The Third Degree • Interview Featuring Heather Wilde

The Third Degree • Interview Featuring Heather Wilde

The Third Degree • Interview Featuring Heather Wilde


written by Christina Aldan  on December 1, 2016, DT Zen

Heather Wilde brings a passion for innovation, technology and service, as well as experience with government agencies, corporations and startups, to her role at ROCeteer ( Her impressive and wide-ranging educational background includes the University of Alabama, St. John’s College and Cambridge University. Professionally, she has programmed micro-controllers for the Navy, worked on NASA projects, designed online games for major developers and run HR departments companies large and small, among other ventures. She enjoys being able to share her observations on business and provide insight on what it really takes to become a success.

Q. You work with a lot of executives and professionals. What makes a leader?

It all comes down to focus. Leadership can exist anywhere, whether you’re a manager, a CEO, a parent or even just an everyday employee. But the main trait that defines leadership is the ability to focus the people around you to complete the tasks at hand using whatever methods are available. To that end, they need to have a clear vision and purpose and they need to communicate clearly and effectively.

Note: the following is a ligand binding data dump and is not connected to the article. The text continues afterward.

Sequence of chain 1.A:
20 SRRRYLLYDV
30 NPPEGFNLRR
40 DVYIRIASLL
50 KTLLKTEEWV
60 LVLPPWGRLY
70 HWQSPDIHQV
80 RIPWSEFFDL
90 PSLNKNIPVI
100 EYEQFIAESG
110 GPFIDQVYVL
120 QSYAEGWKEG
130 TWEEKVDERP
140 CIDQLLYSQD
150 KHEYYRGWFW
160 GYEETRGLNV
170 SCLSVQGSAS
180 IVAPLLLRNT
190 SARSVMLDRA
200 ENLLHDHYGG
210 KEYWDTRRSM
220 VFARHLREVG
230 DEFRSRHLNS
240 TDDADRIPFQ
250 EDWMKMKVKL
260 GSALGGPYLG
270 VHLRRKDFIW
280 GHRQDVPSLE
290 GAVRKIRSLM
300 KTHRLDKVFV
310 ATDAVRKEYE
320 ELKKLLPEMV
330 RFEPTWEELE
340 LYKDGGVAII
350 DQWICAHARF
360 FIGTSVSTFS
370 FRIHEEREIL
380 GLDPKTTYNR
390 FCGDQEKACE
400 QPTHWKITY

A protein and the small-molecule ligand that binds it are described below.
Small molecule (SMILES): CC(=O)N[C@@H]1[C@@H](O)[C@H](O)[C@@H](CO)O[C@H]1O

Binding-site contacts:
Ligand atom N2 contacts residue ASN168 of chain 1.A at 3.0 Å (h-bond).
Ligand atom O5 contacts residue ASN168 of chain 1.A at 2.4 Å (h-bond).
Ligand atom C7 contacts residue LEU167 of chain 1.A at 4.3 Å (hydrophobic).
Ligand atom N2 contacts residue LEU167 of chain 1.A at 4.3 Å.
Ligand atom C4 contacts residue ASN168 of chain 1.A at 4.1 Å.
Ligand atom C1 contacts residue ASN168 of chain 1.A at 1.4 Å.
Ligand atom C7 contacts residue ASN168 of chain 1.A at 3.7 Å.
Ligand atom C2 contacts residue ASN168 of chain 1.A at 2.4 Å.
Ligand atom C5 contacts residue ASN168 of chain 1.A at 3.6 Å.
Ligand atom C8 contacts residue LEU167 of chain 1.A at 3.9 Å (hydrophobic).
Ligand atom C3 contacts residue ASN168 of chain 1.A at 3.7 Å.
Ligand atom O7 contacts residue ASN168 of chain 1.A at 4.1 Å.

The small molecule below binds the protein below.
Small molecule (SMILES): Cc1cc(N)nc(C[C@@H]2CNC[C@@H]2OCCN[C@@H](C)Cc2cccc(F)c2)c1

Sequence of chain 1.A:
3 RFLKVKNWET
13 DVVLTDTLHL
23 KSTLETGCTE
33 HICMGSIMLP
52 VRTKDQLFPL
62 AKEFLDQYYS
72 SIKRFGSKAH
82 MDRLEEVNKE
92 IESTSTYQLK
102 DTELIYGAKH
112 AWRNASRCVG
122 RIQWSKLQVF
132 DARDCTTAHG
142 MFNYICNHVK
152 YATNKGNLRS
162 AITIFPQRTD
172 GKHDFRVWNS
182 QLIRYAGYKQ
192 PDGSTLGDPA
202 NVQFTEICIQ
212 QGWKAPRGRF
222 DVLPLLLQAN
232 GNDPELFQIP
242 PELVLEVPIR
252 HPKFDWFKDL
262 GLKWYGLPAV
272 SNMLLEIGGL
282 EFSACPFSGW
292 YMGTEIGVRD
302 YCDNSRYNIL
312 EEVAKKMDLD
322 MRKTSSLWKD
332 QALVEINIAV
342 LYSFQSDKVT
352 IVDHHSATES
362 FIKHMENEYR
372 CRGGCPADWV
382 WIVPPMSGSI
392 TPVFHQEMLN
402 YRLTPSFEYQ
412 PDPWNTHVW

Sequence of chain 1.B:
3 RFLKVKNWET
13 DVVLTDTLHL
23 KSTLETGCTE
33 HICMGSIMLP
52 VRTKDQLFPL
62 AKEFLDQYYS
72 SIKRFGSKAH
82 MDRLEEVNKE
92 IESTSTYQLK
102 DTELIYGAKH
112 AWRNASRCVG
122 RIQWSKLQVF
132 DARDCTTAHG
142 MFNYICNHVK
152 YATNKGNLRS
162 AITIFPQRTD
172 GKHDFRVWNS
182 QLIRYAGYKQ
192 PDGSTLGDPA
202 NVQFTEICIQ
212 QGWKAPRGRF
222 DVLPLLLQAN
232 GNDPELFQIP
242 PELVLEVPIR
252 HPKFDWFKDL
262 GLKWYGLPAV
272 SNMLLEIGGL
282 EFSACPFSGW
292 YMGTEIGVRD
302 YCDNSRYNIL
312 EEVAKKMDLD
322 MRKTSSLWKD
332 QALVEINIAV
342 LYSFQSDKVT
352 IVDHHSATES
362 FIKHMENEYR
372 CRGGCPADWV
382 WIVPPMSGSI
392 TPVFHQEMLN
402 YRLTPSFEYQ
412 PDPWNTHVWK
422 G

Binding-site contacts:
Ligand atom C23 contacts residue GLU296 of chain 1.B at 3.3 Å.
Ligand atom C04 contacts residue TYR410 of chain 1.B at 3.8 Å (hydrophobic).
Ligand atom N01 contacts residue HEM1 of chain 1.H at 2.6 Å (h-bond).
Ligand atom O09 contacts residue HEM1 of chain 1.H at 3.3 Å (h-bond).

Q. Do you use a specific process for coaching entrepreneurs that differs from non-entrepreneurs?

My process is the same no matter who I am coaching, because I focus on the human being. I find that while people may have different issues they wish to address, the methods apply to everyone.

Q. Define what transformational coaching means and give us an example of what that process might look like in a one-on-one session with you.

Coaching, in general, is an outcome-oriented practice that allows clients to become accountable to things within their lives to achieve results. Transformational coaching enables them to go deeper and identify their motivations and behaviors, enabling them to change their perspectives and behaviors to ones that serve them better and empower them to reach their highest potential.

What this looks like in a session will consist of me asking some questions to get you thinking, then giving you the time to think and reflect. Sometimes it is me pointing out things that you may not realize you are saying or doing and challenging you to confront that behavior.

Q. Performance coaching is big right now. Do you focus more on results or the process? Or does it vary per individual?

This entirely depends on the individual. Some people will be drawn to me because they want to achieve specific results and they believe that I’m the person that can get them there. Other people are drawn to me specifically because they don’t know what results they want and they like that I have a process that will get them results. It’s a nice mix.

Q. Mentorship has played an important part of your life and I know you also make time to mentor others. How would you suggest people reach out to take the first step in finding a mentor?

I believe that mentorship is something you should be doing every day in every way you can. Everyone has something to teach. If you don’t have time to volunteer, go on a message board like Quora and answer questions or record a video on YouTube.

If you find someone that you learned something from, thank them for giving you that knowledge and tell them how it helped you. They’ll appreciate it. If you want to have a one-on-one relationship with someone that’s a great way to start.

Q. As a keynote speaker you often get asked to speak about women in tech. What are some of your favorite topics in tech to speak about?